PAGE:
Fish farming in the U.S. is a labor-intensive practice that's falling behind more technologically advanced operations in other countries. But a group of engineers from Florida has invented a new robotics system based on machine-learning algorithms that can modernize the industry and automate water-quality monitoring in aquaculture.
In the last decade, global fish production has shifted so that more than half of all seafood consumed now comes from aquaculture, referring to the farming of fish, shellfish, aquatic plants and other animals, including those for human consumption, as opposed to being wild-caught. The U.S. is considered a minor aquaculture producer compared to top-ranking countries such as China, Indonesia and India.
There are several different methods of fish farming in practice today, but all need "drastic improvements" in order to be sustainable and economically viable, Bing Ouyang, a professor at Florida Atlantic University and co-inventor of the technology, the patent application for which was published by the U.S. Patent and Trademark Office on March 4, told The Academic Times.
"The U.S. has such rich water resources. We have lakes and rivers all over the country and coastlines on both sides of the country. And we are running a trade deficit of $16 billion a year, which is one of the largest [trade deficits] in seafood," Ouyang said. "That's why we're really motivated to develop solutions to help fish farmers in the United States to catch up to the rest of the world. Robotics is one key answer for this kind of operation."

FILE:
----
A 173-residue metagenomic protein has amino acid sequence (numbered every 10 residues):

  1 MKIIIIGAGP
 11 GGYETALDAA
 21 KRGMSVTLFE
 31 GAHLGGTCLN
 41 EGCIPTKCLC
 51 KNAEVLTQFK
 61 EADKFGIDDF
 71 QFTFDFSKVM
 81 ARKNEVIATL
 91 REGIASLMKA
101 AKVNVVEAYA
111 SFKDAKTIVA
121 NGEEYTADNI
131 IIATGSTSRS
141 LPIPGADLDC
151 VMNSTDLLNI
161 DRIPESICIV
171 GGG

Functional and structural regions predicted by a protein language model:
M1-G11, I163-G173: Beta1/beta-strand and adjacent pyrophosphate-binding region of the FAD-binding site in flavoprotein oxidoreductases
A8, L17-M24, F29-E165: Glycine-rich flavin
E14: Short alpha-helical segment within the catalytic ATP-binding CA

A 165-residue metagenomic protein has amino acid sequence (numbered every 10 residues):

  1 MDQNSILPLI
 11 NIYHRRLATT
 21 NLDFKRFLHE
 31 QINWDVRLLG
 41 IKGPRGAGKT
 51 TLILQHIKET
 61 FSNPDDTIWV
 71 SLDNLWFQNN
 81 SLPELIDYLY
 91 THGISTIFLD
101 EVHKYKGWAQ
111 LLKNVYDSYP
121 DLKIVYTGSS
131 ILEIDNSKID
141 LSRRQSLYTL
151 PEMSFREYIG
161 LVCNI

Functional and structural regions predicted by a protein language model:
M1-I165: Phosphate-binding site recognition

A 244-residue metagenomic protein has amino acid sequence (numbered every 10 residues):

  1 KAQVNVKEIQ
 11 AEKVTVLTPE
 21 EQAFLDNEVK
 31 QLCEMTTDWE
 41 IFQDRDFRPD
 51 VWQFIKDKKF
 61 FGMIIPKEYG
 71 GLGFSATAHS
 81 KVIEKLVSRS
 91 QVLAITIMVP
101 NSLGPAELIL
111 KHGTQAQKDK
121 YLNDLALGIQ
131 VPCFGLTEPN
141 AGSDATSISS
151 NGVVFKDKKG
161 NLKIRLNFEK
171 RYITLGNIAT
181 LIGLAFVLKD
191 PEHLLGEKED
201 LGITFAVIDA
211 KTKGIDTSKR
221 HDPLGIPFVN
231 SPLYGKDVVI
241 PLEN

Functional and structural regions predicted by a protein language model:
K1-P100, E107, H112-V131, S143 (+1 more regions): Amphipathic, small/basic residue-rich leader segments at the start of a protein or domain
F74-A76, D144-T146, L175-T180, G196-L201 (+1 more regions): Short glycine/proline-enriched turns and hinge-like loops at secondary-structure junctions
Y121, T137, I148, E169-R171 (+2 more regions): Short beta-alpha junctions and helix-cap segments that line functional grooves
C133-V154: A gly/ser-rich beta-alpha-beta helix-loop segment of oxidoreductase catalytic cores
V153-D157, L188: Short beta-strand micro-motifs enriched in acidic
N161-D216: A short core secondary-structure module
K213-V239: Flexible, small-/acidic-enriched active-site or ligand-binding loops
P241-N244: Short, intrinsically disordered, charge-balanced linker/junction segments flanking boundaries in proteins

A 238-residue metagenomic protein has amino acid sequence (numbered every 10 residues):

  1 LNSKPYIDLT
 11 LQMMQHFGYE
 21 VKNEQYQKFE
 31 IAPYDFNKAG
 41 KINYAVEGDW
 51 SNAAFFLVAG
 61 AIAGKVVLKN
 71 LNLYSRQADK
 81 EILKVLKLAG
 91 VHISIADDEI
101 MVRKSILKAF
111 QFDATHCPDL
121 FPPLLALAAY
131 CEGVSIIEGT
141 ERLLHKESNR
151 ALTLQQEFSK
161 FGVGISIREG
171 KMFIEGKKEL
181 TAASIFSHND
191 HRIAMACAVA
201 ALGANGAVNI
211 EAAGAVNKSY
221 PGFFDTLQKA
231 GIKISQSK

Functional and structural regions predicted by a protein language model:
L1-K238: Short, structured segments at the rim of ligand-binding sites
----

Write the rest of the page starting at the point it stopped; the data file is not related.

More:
The majority of current aquaculture infrastructure in the U.S. uses pond systems that can be labor-intensive, resource-inefficient and expensive to maintain. Offshore aquaculture uses anchored, submerged cages in bodies of water that catch fish native to the area. Once the fish grow to a certain size, they are harvested and sold. Other farms erect tanks in a factory-like setting where fish can be raised in a very controlled environment.
A combination of these two approaches has become increasingly popular, Ouyang said, by digging ponds into the ground to raise, monitor and harvest fish. Some factors of these environments can still be controlled, such as feeding and water oxygen levels, which are the two most critical aspects of pond-raised aquaculture, according to Ouyang.
The robotics system invented by the researchers, known as the Hybrid Aerial/Underwater Robotic System, or HAUCS, is designed for this combination method. It can be integrated into vehicles or drones and uses a sensor to gather water quality data for the pond water. Machine learning tools then analyze the data to diagnose the condition of the water and ensure its suitability for fish growth.
"As a whole, the HAUCS framework is innovative and streamlines continuous monitoring, maintenance and forecasting of next-generation fish farms. The HAUCS framework offers a highly flexible and scalable solution that can be adapted to a diversity of farms to achieve farm-level and pond-level monitoring," Ouyang and co-inventors Paul Wills, Jason Hallstrom and Tsung-Chow Su wrote in the patent application.
Water quality is most often monitored manually by workers who drive trucks around to each pond on the fish farm, but Ouyang explained that some aquaculture operations already use automated sensors to monitor water quality. The sensors are typically attached to a flotation device and placed directly into the ponds. This method works well for automatically collecting data without needing human involvement, but it also creates problems.